Hot on the heels of being slapped with SG$6.42 million fine by the Competition and Consumer Commission of Singapore (CCCS), Grab has maintained that it did not “intentionally or negligently” breach competition laws. The company said that it was glad the decision did not require for the merger transaction to be unwound. Lim Kell Jay, head of Grab Singapore, added Grab agrees that keeping the market open and contestable is best for consumers and drivers, and will abide by the remedies set out by the CCCS.
Uber also received financial penalty of SG$6.58 million. CCCS said that the penalties were imposed to “deter completed, irreversible mergers that harm competition”. In levying the fines, CCCS said that it considered both companies’ turnovers, the nature, duration and seriousness of the infringement, and aggravating as well as mitigating factors such as if both parties were cooperative.
Similar to a previous statement said on CCCS’ investigation, Lim said it is “unfortunate” that the CCCS is taking “a very narrow market definition” in arriving at its conclusion that the transaction has led to a substantial lessening of competition. He added that commuters are free to choose between street-hail taxis and private hire cars, and “it is a fact” that private-hire car drivers’ incomes are directly impacted by intense competition with street-hail taxis.
Lim also added that Grab has not raised fares since the transaction and will continue to adhere to the pre-transaction pricing model, pricing policies and driver commissions. This includes submitting a weekly pricing data to the CCCS for monitoring. He said although Grab agrees with industry-wide regulations that allow drivers to freely choose which platform or operator they wish to drive with, drivers require “full maximum choice”.
“All transport players, including taxi operators, should also be subjected to non-exclusivity conditions,” Lim added. He said that Grab will take this up with the CCCS and the Land Transport Authority (LTA) in a bid to create a level playing field for all. As LTA is also reviewing the regulatory framework for the point-to-point transportation sector, Lim said that he hopes non-exclusivity across the industry will be addressed.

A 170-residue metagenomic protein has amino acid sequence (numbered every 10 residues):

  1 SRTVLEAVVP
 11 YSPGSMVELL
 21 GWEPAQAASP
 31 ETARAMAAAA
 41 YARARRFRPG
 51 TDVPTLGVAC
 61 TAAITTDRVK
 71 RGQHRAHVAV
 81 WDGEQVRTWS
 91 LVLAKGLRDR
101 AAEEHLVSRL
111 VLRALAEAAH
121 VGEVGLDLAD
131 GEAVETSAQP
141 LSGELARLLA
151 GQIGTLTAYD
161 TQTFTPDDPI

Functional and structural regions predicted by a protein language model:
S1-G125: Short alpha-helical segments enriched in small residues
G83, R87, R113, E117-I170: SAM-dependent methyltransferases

CCCS concluded its investigations on the Grab-Uber sale back in July and said that the sale infringed section 54 of the Competition Act. The section prohibits mergers that have resulted, or may be expected to result, in a substantial lessening of competition in Singapore. At that time of its conclusion, CCCS issued directions to lessen the impact of the deal on drivers and riders, and to open up the market and level the playing field. It had proposed the removal of Grab’s exclusivity arrangement with any taxi or chauffeured private hire car fleet in Singapore.
Most recently, Grab launched an advertising business unit called GrabAds, in a bid to provide brands with an online-to-offline (O2O) platform to engage with millions of Southeast Asian consumers. The advertising platform, GrabAds marries an extensive on-ground fleet of vehicles with digital presence across eight countries and more than 200 cities in Southeast Asia.
It allows brands to distribute appealing content and create in-car and digital experiences for consumers. The new initiative also aims to provide additional revenue streams for driver-partners and delivery-partners who have full flexibility in choosing their preferred advertising option to best complement their driving income.
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